Part Man. Part Machine. Total Weapon.
Have you seen Soldier starring Kurt Russel? Or Indio 2: The Revolt with Marvellous Marvin Hagler? Then you've seen this movie. Forgetting the fact that Peebles is a robot, Solo could be considered a mash-up of those two films (though Soldier actually came out two years after Solo). It's that same old story of a soldier trained to believe one thing from his superiors and peers, and learning the real truth when he's thrown into the thick of it. It just so happens that this time the soldier is a robot.
Solo (Mario Van Peebles; New Jack City, Hard Luck, Gunmen) is a prototype robot made for the army; an android killing weapon designed by the military and utilized to enter into a Latin American war to destroy the rebel natives fighting simply to maintain their freedom. On the mission his helicopter crashes into a mountain and he is badly injured and is nursed to robotic health by a native boy and the other villagers. He learns that these villagers are being harassed by a local militia who demand that they build them an airstrip, or something. Contrary to his programming, Solo develops an affinity for the villagers and decides to help them fight back. This displeases his creators who send a destruction order out for Solo, lead by the raving lunatic Colonel Madden (William Sadler; Hard to Kill, Die Hard 2 and my favourite role, The Grim Reaper in Bill and Ted!).
This is a pretty okay deal for the most part. The first 10 minutes and last 20 minutes are, as usual, the best part of the picture, but there's enough action throughout the middle to keep you entertained. It gets bogged down a bit with Solo learning how to dress in robes, comprehending figures of speech and understanding 'this human emotion called love', but for the most part it moves at a fast pace. It's all very polished and has the look of an expensive Hollywood production. I'm sure this probably bombed at the box office and would have been right at the moment when action fell out of favour with Hollywood for a decade, with all the action heroes (Van Damme, Seagal, Lundgren) going DTV. There's plenty of exploding huts, exploding helicopters and backflips (through explosions) to keep people entertained so what more do you want?
Mario Van Peebles plays a good deadpan robot, though he always looks like a kitten that's been mistreated. Arnie pulled off a deadpan yet manic robot face. Peebles looks more like a gentle giant. He still gets the job done and the 'humanity' that he displays forms the centric part of the plot. He also manages to kick a bit of arse, easily dispatching foes in hand-to-hand combat, absorbing hundreds of rounds of ammunition, and pretty damn good at those backflips. His fights do tend to have a PG-13 rating vibe to them with no real believable damage occurring on screen.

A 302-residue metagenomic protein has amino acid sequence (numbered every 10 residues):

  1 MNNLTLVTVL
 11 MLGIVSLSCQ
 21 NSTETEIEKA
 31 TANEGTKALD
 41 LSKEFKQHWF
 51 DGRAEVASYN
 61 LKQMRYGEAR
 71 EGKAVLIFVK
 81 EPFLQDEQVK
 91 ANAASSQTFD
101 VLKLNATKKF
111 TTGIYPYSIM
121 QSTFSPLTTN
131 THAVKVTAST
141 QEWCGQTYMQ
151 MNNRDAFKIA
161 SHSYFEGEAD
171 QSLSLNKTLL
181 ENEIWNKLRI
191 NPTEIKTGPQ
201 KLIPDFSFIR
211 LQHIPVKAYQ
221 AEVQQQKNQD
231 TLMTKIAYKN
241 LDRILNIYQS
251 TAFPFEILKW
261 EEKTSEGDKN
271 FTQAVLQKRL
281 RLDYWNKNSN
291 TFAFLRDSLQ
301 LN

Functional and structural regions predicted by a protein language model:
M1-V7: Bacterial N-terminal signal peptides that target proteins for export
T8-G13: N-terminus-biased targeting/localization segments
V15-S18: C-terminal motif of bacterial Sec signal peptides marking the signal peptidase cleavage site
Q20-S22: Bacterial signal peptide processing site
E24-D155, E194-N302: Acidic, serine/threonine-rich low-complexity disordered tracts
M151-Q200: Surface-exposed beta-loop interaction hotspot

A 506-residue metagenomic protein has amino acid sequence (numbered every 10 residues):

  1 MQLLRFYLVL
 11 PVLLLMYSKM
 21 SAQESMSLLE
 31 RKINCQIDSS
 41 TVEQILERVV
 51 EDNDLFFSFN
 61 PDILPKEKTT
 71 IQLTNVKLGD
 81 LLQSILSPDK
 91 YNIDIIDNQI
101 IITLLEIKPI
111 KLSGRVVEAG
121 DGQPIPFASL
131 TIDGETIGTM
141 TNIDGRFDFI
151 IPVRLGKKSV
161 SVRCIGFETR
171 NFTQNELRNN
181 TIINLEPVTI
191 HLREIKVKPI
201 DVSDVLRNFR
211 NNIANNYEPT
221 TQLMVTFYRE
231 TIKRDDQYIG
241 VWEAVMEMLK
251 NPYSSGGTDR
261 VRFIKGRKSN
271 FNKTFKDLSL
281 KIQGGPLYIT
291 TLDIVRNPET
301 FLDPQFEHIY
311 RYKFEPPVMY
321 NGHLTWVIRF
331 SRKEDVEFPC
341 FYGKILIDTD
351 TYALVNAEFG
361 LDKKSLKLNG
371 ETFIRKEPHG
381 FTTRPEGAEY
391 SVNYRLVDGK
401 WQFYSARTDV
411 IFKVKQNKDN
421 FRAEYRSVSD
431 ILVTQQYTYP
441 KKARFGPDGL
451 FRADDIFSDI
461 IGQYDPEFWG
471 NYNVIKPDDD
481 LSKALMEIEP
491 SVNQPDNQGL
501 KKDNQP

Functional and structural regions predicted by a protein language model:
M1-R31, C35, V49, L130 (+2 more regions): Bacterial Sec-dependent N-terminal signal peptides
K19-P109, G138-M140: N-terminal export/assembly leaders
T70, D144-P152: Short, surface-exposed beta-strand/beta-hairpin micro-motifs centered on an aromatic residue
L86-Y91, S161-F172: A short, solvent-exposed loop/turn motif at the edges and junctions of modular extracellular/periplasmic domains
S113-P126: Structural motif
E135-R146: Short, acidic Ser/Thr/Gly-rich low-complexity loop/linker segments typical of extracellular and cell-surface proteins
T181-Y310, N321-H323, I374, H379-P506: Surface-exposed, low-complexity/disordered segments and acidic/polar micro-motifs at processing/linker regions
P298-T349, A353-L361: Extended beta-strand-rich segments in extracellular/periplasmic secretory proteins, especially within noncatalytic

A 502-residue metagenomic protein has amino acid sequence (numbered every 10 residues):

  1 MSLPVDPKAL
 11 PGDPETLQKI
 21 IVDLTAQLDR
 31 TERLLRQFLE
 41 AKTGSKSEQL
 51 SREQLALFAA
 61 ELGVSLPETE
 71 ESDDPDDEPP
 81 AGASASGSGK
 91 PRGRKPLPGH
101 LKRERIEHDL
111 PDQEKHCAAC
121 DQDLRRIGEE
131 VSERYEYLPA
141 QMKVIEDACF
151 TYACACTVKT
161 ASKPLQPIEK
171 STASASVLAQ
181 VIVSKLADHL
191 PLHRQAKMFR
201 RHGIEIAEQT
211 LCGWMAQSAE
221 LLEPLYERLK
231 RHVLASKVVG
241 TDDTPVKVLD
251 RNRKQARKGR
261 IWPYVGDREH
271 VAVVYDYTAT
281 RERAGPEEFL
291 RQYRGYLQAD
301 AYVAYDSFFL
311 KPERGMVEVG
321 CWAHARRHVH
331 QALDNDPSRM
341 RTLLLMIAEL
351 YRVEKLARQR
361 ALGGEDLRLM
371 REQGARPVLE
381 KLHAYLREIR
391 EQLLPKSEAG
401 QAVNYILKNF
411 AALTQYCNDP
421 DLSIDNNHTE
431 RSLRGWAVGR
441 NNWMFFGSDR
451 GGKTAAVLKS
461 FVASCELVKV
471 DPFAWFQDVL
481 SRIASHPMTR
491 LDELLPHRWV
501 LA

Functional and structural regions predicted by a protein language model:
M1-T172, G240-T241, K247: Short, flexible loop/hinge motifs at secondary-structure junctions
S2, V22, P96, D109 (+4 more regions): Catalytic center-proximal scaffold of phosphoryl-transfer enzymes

Barry Corbin is in this as the General that calls all the shots. I think he might even be wearing the same uniform he wore in Wargames a decade earlier. Adrien Brody (Splice) has a small but crucial role as Bill, the creator of Solo, who of course wants his creation back in one piece; quite an early feature film role for him. William Sadler as Colonel Madden is the highlight here and is as cold as ice to his team, his colleagues and definitely to Solo; he totally goes off the rails by the end and is a joy to watch.
Like I said previously, the final act was the highlight of the movie with the biggest body count, largest explosions and most rounds of amunition (and arrows) fired... and then Super Solo turns up. Solo 2.0, or Solo: The Upgrade if you like. It's on like Donkey Kong in a Robocop versus Robocop 2 fashion as the two cyborgs proceed to tear each other apart. It's a bit of a surprise which person gets "upgraded" to serve this purpose and the final fight is pretty damn decent, if a little short.
This isn't a bad jungle action film with a difference, if you let your expectations drop just a little. It looks flash - something Hollywood does do well - but it's pretty standard stuff within, with a little too much saccharin dripping from Solo's learning experiences. Still, it doesn't deserve to be associated with the death of Hollywood action as much as it would appear on the surface, but there really wasn't much big action at the cinema for a while until the comic franchises came back in to favour again and the Bourne movies took over. That's a shame really, as it's not all that bad and worth your time at least once.
This early R4 DVD has held up well. A nice 16:9 scope transfer and a punching soundtrack. No problems here at all. Runtime around 90 minutes.
From a used store for a few dollars.